One characteristic of mid-century evangelical Christianity is its greater conversation with non-evangelical viewpoints. We say “conversation” to indicate an exchange of opinion and serious discussion based thereupon. We do not say greatest “rapport,” which would indicate that this conversation is necessarily congenial. There are some evangelicals who are calling this willingness even to converse, the “new evangelicalism,” and therefore distrust it. They suspect it in an implicit abandonment of true evangelicalism. Those who participate in and encourage this conversation, as this magazine does, do not intend thereby to yield any evangelical ground either explicitly or implicitly.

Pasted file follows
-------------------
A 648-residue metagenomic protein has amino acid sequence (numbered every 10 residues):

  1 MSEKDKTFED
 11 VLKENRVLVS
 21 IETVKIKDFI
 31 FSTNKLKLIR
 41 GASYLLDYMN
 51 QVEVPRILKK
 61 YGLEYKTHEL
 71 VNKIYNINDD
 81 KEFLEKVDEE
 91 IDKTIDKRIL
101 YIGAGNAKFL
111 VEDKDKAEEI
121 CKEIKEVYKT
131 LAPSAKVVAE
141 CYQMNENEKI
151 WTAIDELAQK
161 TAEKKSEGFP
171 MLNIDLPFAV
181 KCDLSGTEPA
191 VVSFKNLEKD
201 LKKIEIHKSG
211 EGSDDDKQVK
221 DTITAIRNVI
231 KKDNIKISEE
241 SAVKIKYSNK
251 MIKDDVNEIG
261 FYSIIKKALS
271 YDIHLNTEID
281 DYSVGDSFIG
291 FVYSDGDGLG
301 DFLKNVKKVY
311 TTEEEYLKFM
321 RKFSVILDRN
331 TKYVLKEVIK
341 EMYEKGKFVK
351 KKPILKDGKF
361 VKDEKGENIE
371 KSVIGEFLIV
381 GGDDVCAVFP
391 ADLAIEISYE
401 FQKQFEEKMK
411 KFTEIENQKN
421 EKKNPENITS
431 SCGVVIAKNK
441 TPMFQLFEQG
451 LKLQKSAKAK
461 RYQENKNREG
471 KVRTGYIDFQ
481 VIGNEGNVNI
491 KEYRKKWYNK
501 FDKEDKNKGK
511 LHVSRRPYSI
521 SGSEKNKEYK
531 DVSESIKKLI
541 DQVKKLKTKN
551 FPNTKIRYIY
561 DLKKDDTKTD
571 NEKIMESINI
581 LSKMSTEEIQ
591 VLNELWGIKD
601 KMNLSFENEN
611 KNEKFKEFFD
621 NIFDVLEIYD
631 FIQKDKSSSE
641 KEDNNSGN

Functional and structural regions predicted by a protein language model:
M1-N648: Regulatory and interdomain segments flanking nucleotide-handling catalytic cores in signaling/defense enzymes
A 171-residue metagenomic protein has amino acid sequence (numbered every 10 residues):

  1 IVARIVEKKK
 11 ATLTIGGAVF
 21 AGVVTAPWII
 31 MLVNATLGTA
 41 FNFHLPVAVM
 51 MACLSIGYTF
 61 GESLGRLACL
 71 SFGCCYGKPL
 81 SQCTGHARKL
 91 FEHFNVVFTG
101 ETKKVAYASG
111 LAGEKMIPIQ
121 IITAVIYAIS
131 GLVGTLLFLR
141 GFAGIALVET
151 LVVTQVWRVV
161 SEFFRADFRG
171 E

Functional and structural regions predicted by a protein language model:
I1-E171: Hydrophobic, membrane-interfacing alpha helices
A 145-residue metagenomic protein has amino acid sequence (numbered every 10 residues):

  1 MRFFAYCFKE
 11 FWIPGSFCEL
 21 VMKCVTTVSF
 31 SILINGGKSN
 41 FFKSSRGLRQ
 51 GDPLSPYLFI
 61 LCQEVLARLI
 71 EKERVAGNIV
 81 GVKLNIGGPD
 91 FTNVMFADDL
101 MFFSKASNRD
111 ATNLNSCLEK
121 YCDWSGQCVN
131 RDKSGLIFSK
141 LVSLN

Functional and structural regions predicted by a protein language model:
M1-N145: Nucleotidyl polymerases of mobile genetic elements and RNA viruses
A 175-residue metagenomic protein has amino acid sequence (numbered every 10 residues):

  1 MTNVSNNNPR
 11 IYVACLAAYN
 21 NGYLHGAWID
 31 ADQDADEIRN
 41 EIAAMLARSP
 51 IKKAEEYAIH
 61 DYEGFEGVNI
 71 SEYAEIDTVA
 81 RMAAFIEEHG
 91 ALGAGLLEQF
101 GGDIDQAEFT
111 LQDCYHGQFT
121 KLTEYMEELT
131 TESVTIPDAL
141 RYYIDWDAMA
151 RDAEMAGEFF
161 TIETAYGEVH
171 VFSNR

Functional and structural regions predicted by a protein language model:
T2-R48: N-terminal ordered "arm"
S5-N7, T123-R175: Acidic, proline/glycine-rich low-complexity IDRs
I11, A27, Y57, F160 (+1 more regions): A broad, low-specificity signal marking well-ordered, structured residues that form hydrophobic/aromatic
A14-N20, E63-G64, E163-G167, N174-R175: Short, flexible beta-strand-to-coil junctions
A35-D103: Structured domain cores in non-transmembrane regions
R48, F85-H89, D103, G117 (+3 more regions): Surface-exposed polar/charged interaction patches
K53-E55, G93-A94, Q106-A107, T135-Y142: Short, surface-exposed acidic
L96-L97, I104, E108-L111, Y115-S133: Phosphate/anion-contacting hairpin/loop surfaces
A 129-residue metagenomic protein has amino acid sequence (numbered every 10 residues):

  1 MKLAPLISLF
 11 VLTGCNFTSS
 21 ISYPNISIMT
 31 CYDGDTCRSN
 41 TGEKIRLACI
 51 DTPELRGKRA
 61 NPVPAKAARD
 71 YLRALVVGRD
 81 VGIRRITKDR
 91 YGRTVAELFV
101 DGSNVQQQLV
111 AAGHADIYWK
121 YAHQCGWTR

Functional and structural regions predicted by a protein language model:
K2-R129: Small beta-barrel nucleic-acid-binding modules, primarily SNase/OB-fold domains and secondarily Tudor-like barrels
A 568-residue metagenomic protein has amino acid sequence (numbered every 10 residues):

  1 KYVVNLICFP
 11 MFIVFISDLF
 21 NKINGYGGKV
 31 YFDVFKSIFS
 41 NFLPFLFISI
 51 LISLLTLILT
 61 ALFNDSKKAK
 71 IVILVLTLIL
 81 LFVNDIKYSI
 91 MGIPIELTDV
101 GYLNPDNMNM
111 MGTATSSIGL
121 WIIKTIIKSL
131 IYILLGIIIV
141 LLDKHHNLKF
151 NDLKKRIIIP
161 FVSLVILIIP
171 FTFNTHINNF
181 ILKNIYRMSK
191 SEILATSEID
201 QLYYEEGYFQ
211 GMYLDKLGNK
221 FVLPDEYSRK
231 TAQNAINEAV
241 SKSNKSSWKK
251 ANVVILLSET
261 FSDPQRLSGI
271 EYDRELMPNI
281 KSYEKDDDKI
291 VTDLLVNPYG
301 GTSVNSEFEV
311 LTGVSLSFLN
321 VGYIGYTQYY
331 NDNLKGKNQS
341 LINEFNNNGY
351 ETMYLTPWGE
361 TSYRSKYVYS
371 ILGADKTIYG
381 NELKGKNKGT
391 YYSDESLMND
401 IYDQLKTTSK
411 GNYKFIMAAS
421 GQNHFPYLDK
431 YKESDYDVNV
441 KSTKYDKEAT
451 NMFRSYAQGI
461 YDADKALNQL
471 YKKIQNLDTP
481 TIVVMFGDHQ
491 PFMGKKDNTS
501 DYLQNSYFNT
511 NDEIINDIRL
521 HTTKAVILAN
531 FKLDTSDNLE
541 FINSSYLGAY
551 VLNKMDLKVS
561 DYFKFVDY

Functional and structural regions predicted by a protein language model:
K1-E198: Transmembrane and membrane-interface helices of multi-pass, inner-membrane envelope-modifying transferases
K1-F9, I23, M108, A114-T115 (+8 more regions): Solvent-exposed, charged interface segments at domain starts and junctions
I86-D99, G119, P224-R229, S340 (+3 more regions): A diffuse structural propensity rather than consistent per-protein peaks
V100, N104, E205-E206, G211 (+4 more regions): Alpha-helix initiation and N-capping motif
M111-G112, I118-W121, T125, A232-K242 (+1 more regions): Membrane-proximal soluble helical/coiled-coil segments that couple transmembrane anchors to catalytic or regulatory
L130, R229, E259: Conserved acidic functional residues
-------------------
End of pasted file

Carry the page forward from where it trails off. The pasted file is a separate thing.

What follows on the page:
This willingness to discuss has been noted by non-evangelicals some of whom cordially welcome the evidence of it in our ranks. Some of these men have thought, somewhat unfairly, of evangelicals as being unwilling to discuss vital issues with dispassionate academic objectivity. There is no denying that some evangelicals, more so in the past than in the present, have provided some basis for this charge. Our tradition has known some in its fellowship to be obscurantist in their outlook, to produce little literature or speech of solid character, and to be addicted to impugning the motives of non-evangelicals. While we do not admit that this has characterized evangelicals universally, we do acknowledge, with shame, that it has been all too much with us and in each of us.

It is interesting to see some of the signs that non-conservatives (or persons associated with non-conservative institutions) are recognizing this willingness and ability of evangelicals to speak to the modern situation. A few straws in the wind may be noted. When Religion in Life (Winter ...

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